Seeing the Nawab's adamant attitude, the girl's father began to wail loudly and her brother fell down in a dead faint.

Saraswati looked at them, then drying her tears and pushing back her veil she came close to her brother and began to whisper softly in his ears, "Wake up dear brother, wake up and go home" I will not drink the water from a Mughal's home, brother. I would rather set fire and kill myself!"

At these words of quiet confidence, the brother and father got up. They knew they could gain nothing by staying except the Nawab's anger. With slow, dragging steps, they returned to their village.

The house, which a short while earlier had been a picture of joyous celebration was now turned into a place or mourning. The people collected around to console the girl 's family and to condemn the injustice and tyranny of the rulers. But they were helpless to do anything.

Part 3

Just then, the people heard the sound of hooves, and turning saw a handsome figure ride up to them. He was fully armed, and was wearing a bright orange turban on his head. His face was radiant and his eyes shone with loving compassion. He got off his horse and stood quietly.

Suddenly, Saraswati 's mother ran forward, and took the young rider in a warm embrace. She had recognized her elder son, who had left home some time ago to become a Sikh, and had not been heard of since.

Seeing him like this, all of a sudden, their anger against him vanished, and the father and brother also rushed forward to embrace him, The joy of meeting him, however, was soon dimmed by the recent sad events, which were narrated to the young Sikh warrior.

Balwant Singh, as was his name now, was filled ,with rage as the sad story came to an end. Quickly he asked for directions to the Nawab’s camp, then without another word he leapt onto the horse and weeling him around, qallopped off. His parents kept calling out to him not to go there as he would surely lose his life. But by this time the brave young man had vanished.

Balwant Singh reached the camp and seeing no one began to circle it. Behind one tent he saw a pile of logs, with smoke pouring out of it. Then faintly, he heard a voice reciting "Japji Saheb". In an instant, Balwant Singh got off his horse, and reaching the pile saw his sister. Quickly he lifted her to the ground. She was overjoyed to see him. "My dearest brother. I was not afraid to die and had only one wish, to see you before the end. Guruji has been very kind and fulfilled that too, Shukar Hai. Now go quickly. I want to die before the Mughal comes."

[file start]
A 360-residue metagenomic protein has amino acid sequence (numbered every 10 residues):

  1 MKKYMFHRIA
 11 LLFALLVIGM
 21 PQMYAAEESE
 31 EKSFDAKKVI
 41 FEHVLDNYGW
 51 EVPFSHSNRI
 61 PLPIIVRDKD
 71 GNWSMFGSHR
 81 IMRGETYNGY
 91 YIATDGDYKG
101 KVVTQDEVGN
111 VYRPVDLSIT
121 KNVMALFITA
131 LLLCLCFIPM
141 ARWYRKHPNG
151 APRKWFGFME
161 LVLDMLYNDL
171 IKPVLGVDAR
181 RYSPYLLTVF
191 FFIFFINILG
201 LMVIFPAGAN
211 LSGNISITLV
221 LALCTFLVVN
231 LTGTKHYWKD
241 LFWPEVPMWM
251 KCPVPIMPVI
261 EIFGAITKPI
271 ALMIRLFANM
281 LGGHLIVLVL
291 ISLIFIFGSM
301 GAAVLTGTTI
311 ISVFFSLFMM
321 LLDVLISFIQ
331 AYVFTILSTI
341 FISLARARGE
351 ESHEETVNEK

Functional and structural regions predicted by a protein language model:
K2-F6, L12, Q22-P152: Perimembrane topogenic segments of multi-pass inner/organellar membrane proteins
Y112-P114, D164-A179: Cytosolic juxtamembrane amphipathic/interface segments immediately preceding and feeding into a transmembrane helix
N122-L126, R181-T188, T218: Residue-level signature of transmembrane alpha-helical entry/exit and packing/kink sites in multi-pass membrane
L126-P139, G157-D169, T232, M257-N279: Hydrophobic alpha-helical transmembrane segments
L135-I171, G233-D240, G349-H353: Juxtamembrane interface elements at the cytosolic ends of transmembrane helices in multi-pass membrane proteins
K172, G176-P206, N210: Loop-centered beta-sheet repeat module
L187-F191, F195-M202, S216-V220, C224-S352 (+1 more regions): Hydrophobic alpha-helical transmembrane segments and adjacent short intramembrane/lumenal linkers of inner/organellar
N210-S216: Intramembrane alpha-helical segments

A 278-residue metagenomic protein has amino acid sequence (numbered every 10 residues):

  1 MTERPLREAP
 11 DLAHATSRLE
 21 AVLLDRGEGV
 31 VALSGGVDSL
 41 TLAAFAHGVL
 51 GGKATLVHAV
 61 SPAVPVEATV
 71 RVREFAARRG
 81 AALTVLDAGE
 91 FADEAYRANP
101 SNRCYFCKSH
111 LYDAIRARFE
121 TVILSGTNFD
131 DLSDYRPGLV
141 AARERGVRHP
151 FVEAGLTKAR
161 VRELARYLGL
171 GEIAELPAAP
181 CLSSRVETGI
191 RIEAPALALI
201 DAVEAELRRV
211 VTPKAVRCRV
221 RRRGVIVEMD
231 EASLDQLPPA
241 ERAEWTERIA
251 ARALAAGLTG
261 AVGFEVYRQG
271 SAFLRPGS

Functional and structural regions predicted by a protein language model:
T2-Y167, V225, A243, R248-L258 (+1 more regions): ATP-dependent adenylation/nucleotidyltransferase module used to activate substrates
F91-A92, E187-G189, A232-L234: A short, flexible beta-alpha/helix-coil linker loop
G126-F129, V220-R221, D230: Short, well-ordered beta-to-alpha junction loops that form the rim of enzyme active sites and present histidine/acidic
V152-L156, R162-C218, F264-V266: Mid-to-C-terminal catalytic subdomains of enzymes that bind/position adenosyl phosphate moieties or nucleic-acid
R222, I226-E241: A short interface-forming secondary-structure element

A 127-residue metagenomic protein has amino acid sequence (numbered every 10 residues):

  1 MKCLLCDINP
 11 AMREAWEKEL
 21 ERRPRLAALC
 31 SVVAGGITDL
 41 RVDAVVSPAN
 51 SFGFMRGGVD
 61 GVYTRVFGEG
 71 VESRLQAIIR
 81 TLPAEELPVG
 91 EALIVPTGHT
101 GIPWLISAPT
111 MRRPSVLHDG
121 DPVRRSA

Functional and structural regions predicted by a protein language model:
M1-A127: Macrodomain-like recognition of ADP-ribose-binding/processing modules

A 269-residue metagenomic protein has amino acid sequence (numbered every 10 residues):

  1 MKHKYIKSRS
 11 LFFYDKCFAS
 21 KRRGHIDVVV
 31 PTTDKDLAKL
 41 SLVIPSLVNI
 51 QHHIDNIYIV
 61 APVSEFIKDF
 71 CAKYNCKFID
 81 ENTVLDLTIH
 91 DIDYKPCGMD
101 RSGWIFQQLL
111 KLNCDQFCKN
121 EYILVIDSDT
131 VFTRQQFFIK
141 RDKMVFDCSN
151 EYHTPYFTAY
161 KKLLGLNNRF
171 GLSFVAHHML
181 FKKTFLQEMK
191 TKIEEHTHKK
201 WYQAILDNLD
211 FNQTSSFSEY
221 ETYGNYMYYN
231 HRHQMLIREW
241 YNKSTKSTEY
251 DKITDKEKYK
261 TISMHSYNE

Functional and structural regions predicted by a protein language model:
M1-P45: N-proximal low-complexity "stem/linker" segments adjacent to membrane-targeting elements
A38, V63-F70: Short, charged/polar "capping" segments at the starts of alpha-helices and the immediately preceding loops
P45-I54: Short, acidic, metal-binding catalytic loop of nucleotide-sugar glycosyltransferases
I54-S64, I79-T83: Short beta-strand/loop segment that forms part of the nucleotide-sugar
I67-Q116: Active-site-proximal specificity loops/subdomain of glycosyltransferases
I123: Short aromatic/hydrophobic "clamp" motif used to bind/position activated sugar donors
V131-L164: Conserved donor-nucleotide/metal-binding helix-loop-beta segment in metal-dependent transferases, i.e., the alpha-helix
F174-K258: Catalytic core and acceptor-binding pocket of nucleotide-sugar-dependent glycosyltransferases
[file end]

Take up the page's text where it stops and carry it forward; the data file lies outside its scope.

The brother refused and wanted her to go with him. But Saraswati. was desperate and said, "To die in order to save ones ‘dharm’ is not wrong. I am not afraid. Guru Tegh Bahadur ji. Will protect me. If I go with you, the Nawab will destroy the whole village, and you too will not be spared. I can't bear the thought of causing so much suffering, Please, please go."

Hearing some sounds. Balwant Sinqh hurriedly picked up his sister and in spite of her protests, placed her on the horse and rode away like the wind.

When he reached his father's house, they turned on him with anger, "You fool! What have you done! Wasn’t it enough that you put all of us in such danger by becoming a Sikh! Now you have snatched the girl away from that Mughal! He will come roaring like a hungry lion and destroy all of us. Have mercy on us and go right back and return the girl to him."

Balwant Singh was horrified at this reaction and taking his sister with him he at once rode off. After an hour or so he reached an open place, which was littered with bodies and the blood had soaked into the ground turning the earth a dark red color. He was shocked at the sight and wondered how to find the whereabouts of the rest of his companions whom he had left only a short while ago.

Part 4

Slowly Balwant Singh began to check the bodies lying on the ground and came upon one who was still breathing, and did not appear to be mortally wounded.

Balwant Singh recognized him as one Sher Singh. Tearing up a turban into strips, he bandaged his wounds with Saraswati's help and trickled some water into his mouth. Sher Sinqh took a deep breath opened his eyes and whispered, "Brother, I am so glad to see you."